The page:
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crf and high blood pressure

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  • Agnes Moscrip
    The following site has an excellent discussion on the importance of controlling high blood pressure and its effect on the kidneys. Increased blood flow to the
    Message 1 of 3 , Jan 2, 2001
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      The following site has an excellent discussion on the importance of
      controlling high blood pressure and its effect on the kidneys.
      Increased blood flow to the kidneys improve kidneys condition and this
      was my personal observation after getting treatment for my crf/hcm/hbp
      kitty. The text is geared to humans and modified by Dr. Newman DVM...
      It also has an excellent discussion on kidney disease, its causes and
      progression.

      I hope that helps,
      Anyes, angel Lucie, Georgina and Angelica


      ...''Control of systemic hypertension. Systemic hypertension is an
      important mediator of progressive renal injury; there is unequivocal
      evidence that lowering elevated BP slows the progression of renal
      disease, especially in patients with proteinuria. A subgroup analysis
      of MDRD study data showed that, in patients with urinary protein
      excretion >1 g/day, the rate of decline in renal function was slowest
      in those whose BP was maintained at 125/75 mm Hg.[9] In patients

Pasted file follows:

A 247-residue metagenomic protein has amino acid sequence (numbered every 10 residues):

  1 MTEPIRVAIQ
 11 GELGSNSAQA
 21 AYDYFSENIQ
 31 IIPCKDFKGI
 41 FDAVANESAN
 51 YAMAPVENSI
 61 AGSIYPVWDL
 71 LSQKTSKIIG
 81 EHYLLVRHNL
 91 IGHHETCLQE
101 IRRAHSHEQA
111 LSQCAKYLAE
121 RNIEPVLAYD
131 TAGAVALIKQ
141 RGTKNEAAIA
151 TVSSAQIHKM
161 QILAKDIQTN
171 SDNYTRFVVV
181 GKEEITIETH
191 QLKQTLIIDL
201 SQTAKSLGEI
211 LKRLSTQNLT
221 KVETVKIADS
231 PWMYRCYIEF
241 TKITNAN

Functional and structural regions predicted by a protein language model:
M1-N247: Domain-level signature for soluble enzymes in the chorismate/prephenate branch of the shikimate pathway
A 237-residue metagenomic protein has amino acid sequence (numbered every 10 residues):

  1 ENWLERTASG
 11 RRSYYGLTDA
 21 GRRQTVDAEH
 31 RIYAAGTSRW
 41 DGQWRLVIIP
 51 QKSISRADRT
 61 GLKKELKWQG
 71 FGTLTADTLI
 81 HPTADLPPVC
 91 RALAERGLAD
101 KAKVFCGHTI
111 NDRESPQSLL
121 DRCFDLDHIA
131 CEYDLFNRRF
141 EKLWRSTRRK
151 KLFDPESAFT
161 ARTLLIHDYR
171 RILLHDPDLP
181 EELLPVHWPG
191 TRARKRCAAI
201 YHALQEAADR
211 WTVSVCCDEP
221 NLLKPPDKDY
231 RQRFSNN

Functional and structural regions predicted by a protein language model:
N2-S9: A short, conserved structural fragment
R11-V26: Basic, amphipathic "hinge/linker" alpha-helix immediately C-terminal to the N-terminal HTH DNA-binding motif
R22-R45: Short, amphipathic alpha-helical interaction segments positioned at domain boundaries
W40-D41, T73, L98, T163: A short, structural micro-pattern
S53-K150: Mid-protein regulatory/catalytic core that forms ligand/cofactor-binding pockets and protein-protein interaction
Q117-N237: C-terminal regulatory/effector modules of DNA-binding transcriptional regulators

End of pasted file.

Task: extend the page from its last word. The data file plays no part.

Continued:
without proteinuria there appeared to be little additional renal
      benefit to maintaining BP below 135/85 mm Hg...."

      ..."In sum, ACE inhibitors slow the progression of renal failure in
      patients with a wide variety of renal diseases and should be started
      early in the course. Patients with proteinuria are likely to derive the
      greatest benefit. The risk of adverse reactions is small but warrants
      close monitoring after the start of therapy. The specific agent used is
      not important, provided ppropriate dosage adjustments for renal
      dysfunction are made when necessary.

      Use of calcium channel blockers. Although not as well studied as the
      ACE inhibitors, CCBs may also have renoprotective properties. The
      mechanism of this protective effect may differ between the
      dihydropyr-idines (eg, amlodipine, nifedipine, felodipine) and other
      CCBs such as verapamil or diltiazem. The latter two drugs may reduce
      intraglo-merular pressure in a manner similar to that of ACE
      inhibitors; studies in patients with renal disease have shown that
      these drugs, as compared with the ß blocker atenolol, led to a greater
      reduction in proteinuria and a slower progression of renal disease. One
      study has demonstrated an additive reduction in proteinuria when a
      low-dose ACE inhibitor and verapamil were combined."...


      http://www.newmanveterinary.com/Humans-Treatment%20of%20Renal%20Failure%20Medscape.htm
    • Laura Penny
      Thanks for the article! We ve had excellent results with Norvasc (along with Diltiazem) in our two HCM/CRF/hypertension kitties. Lower blood pressure has meant
      Message 2 of 3 , Jan 3, 2001
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        Thanks for the article! We've had excellent results with Norvasc (along with
        Diltiazem) in our two HCM/CRF/hypertension kitties. Lower blood pressure has
        meant better kidney values.

        Laura, Lucky & Kassy

        -----Original Message-----
        From: Agnes Moscrip <anyes@...>
        To: crflist crflist <feline-crf@...>;
        feline-heart@egroups.com <feline-heart@egroups.com>
        Date: Wednesday, January 03, 2001 12:05 AM
        Subject: [feline-heart] crf and high blood pressure